This description might sound confusing and possibly give the impression that Night Music is merely the presentation of a neat row of postmodern tricks, whereby the barriers between fact and fiction and between fictional characters and real people are undermined. Furthermore Night Music consists of a mixture of different text sorts such as diaries, history, music analysis, photos (some printed in the book, others as loose photos inside it), fiction, scores, interviews, crests and even scientific information about moles, all woven together.
But Night Music is in no way ‘ordinary’, it’s not even an ‘ordinary’ postmodern Pandora’s Box. In these three volumes everything has been woven together in such a fascinating way that a compelling story has come out of it.
Night Music consists of three books that are published in a slip case. And this Pandora’s Box of books, with their many photos and lists and even the complete score of Arnold Van Wyk’s piano concerto, “Night Music”, tucked in an envelope in the back of one of the books, is a work of art. Fourth Wall Books have made an exhibition piece out of it – which contributes to the contemplation of what the essence of art actually is.
The first two slim books contain all the footnotes and references to the immense wealth of factual information collected, and make possible the use of Night Music as a scholarly reference work about the life and work of Arnold Van Wyk. The third book of over 500 pages is the riveting novel/biography/autobiography – a book that eludes all attempts at categorization.
To tell a story is to select certain incidents and to arrange them in a specific order. This is why it is so difficult for Ansbach to tell Van Wyk’s life story. Every decision to select a certain event, and to place it in a specific position in the context of the whole, leads to a different meaning of the event as well as the whole. It is immobilising to try to tell a story without in some way exercising power – without imposing one’s own ideas on the subject. And to tell the story without telling the story is impossible. But this is precisely what Stephanus Muller has achieved in Night Music.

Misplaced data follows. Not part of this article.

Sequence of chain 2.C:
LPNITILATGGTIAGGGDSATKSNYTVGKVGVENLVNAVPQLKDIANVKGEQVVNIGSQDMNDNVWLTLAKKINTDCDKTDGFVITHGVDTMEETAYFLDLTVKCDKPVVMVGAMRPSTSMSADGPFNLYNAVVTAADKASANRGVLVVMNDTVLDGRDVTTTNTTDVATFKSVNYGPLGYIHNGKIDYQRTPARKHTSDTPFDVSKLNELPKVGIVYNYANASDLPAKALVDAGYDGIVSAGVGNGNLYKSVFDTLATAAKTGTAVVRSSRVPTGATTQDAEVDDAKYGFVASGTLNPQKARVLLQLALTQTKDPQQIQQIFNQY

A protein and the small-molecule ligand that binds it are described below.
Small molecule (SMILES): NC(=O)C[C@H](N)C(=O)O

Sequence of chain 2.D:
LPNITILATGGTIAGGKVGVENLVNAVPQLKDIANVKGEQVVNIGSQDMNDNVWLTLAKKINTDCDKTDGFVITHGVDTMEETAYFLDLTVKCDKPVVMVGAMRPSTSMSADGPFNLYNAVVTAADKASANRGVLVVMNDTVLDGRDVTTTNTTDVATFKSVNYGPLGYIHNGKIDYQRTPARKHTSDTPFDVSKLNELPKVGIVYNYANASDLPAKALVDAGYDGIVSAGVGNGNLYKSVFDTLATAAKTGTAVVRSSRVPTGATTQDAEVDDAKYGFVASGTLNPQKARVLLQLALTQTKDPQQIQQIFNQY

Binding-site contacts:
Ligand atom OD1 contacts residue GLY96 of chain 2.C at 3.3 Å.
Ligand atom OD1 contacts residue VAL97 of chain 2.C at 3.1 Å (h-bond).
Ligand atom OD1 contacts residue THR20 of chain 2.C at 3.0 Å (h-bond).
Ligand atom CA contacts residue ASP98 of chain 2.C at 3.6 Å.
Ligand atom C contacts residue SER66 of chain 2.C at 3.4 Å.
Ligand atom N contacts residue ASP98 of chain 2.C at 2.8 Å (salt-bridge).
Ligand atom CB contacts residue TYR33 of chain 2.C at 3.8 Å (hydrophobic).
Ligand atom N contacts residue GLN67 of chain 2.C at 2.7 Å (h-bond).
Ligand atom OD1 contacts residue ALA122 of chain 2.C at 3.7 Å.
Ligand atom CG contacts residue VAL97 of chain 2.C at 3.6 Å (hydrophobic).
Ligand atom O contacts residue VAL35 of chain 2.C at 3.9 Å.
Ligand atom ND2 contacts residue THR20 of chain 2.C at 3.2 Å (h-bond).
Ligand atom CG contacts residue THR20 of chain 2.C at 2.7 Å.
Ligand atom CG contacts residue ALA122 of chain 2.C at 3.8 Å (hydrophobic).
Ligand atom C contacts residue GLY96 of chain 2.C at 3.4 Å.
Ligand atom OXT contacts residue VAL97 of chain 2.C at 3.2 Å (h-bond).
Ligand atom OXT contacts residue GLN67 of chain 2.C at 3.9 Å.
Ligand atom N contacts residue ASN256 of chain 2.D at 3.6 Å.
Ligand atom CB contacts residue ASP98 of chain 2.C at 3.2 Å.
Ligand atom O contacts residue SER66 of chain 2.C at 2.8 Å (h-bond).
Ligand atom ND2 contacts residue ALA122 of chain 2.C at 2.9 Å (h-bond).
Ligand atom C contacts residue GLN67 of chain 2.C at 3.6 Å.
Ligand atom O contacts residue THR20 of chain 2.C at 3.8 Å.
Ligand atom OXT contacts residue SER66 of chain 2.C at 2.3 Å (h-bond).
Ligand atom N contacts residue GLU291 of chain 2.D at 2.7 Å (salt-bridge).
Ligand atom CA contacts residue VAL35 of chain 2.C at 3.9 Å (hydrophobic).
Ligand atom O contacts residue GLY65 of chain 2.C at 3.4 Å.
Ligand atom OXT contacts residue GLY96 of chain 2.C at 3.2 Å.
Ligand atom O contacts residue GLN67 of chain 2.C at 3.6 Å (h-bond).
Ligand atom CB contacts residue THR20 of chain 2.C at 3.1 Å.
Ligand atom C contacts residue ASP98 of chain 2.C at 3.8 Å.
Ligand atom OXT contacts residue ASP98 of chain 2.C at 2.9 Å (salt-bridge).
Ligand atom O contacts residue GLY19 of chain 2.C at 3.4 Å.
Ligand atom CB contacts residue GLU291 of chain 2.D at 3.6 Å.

Night Music is a profound reflection about what it means to compose music and what it means to write about music, what it means to write about a human life, about how to weave language and story together in order to get a grip on the world, about the (un)trustworthiness of memories that always incline towards narratives, about the violence that we do to life with our attempts to find meaning through narrativising, and about art.
This is an exhilarating text, sometimes extremely sad and often screamingly funny. The only other Afrikaans writer that withstands comparison with this work is Marlene Van Niekerk – in particular her Memorandum. At times the book brings WG Sebald’s novels to mind, especially Austerlitz and The Emigrants. But Night Music is ultimately not comparable to any of these. You have to experience it yourself.
translated from the afrikaans by aryan kaganof
first published here: https://www.york.ac.uk/news-and-events/news/2015/events/south-african-jazz-2015/
first published here: http://ewn.co.za/2015/08/28/Open-Stellenbosch-meets-with-Parliament
August 27, 2015
first published here: http://desistfilm.com/cant-get-enough-aryan-kaganof/
keep reading this article here: http://witsvuvuzela.com/2015/08/27/court-victory-for-suspended-wits-students/
first published here: https://www.goodreads.com/book/show/26168186-the-ballad-of-sugarmoon-and-coffin-deadly